Years ago, when I was a child,
When the world was young and magic-filled.
I used to gaze at my grandmother’s hands:
The skin grown loose, like an old balloon
With the air let out, and I wondered then
How it felt inside, to be so old
That your once-smooth skin no longer fit.
But I never asked. I was too polite.
(My mother’s views I discounted. She,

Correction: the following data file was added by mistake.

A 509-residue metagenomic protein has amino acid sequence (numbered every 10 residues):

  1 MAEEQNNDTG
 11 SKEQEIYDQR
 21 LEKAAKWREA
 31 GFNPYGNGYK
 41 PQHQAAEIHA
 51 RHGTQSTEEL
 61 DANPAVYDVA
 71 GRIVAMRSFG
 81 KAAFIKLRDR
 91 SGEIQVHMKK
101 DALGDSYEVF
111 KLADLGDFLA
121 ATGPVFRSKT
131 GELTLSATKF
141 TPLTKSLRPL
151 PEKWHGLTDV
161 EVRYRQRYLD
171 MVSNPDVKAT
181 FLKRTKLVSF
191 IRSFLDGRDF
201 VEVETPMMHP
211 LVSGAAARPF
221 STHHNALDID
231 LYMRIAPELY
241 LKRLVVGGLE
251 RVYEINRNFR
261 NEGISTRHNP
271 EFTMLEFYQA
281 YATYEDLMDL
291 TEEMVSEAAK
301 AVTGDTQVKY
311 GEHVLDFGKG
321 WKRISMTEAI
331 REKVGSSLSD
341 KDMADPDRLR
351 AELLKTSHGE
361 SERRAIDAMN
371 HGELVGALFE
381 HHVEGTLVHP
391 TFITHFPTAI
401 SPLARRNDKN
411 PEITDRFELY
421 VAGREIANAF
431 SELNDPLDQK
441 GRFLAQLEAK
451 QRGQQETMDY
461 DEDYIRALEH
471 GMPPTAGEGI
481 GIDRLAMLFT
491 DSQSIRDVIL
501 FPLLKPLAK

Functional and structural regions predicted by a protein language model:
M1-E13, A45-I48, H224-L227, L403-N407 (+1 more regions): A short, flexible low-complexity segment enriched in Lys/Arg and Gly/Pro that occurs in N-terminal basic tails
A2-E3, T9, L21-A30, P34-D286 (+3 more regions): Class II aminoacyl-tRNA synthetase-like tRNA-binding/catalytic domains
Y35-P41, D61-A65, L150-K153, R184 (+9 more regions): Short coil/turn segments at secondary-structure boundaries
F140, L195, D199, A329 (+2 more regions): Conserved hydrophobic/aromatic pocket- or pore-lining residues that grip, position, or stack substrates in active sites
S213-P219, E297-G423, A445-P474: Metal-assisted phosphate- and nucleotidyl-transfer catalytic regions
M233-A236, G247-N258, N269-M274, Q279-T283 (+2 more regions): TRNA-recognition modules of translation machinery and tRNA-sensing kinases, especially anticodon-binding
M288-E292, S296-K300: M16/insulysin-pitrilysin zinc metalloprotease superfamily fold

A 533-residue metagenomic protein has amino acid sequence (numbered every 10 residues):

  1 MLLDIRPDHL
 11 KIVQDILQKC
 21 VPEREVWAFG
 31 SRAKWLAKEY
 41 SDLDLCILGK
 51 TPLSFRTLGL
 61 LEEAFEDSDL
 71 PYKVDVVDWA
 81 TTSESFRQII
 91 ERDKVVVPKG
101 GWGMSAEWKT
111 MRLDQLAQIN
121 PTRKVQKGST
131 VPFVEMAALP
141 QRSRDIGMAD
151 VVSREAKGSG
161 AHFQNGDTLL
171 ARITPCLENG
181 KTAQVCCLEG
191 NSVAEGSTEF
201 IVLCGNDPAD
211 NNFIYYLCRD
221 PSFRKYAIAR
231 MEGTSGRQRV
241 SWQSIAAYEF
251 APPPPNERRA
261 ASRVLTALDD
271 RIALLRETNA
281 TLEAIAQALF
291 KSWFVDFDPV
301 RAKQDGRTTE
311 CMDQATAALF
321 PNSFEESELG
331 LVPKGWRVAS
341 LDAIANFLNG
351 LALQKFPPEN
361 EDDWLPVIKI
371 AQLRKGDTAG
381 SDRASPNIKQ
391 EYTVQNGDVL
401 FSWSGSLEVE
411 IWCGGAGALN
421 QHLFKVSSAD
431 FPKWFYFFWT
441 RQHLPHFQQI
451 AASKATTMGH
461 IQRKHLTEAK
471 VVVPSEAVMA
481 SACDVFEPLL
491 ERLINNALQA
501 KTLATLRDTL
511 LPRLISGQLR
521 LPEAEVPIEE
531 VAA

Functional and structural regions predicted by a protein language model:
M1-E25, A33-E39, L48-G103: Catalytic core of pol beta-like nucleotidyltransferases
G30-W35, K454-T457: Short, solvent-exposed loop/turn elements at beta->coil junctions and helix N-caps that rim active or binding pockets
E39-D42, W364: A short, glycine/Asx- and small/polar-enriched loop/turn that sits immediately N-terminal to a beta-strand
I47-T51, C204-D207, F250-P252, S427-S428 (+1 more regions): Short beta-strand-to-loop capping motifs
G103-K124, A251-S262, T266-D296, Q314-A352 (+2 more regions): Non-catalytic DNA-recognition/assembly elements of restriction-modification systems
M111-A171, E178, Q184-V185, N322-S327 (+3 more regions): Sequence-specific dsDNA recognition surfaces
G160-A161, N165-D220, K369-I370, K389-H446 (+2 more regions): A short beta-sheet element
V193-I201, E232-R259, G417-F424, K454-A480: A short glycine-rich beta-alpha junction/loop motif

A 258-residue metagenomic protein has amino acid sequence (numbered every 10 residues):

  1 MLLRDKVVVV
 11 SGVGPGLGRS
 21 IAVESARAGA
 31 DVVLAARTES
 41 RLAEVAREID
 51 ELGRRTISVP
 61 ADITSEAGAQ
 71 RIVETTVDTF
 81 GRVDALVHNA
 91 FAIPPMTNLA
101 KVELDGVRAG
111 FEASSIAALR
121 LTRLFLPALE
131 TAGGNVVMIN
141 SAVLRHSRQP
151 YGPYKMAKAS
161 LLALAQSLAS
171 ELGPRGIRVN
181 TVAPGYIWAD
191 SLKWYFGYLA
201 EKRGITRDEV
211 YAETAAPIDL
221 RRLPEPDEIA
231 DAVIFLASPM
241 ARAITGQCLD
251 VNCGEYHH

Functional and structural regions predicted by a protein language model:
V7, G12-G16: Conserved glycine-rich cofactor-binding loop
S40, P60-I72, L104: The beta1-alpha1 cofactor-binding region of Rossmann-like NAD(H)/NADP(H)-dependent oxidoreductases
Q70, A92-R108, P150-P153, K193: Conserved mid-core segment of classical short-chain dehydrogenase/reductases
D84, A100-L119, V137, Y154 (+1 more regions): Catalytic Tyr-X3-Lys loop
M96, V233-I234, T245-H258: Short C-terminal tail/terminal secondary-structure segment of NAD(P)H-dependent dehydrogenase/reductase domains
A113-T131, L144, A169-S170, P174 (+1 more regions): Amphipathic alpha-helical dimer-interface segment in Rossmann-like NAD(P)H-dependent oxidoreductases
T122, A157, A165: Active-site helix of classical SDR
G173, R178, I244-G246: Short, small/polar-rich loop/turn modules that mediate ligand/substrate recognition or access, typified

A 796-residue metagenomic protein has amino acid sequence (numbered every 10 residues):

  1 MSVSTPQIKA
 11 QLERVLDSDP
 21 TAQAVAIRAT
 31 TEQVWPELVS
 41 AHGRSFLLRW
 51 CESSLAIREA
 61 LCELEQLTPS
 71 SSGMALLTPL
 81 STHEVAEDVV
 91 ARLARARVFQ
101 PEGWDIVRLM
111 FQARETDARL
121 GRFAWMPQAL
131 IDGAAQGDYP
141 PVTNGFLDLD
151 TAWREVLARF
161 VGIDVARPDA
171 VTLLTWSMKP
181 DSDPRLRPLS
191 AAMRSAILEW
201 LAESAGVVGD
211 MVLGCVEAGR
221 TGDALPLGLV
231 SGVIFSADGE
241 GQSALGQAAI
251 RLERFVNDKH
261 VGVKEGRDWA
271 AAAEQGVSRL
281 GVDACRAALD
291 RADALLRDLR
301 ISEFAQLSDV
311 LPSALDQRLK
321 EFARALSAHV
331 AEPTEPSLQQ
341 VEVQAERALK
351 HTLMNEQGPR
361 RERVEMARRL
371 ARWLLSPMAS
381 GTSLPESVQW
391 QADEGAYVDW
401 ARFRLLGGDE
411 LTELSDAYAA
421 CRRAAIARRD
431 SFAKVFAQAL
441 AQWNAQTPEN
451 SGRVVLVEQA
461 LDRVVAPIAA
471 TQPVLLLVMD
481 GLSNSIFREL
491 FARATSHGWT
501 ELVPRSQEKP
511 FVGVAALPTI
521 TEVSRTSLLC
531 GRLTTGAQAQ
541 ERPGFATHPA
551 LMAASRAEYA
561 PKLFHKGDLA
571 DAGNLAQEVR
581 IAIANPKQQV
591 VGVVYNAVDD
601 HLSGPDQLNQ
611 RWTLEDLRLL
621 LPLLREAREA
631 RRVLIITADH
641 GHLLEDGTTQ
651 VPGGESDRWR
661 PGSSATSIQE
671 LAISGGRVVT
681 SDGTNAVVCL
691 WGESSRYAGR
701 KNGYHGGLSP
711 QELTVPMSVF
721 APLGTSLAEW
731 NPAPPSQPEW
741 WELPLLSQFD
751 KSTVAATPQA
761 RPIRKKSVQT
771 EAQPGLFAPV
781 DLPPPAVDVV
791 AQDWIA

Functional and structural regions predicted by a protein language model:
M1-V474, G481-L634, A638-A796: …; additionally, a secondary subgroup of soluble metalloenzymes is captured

Bubbling with love, is perpetual youth
And therefore an anomaly.)
Now, having survived that turbulent time
‘Twixt adolescence and middle years,
I look at my own hands, long past youth,
Slowly becoming my mother’s hands
Slowly becoming my grandmother’s hands
Finding, to my amazed delight,
That the world is still a magical place;
That the child within is still just me.
And does it seem the same to you?
Or am I an anomaly too?
Janice Lewis Clark
Published in Our Own Stuff, 2002
Published in Retrozine, 2002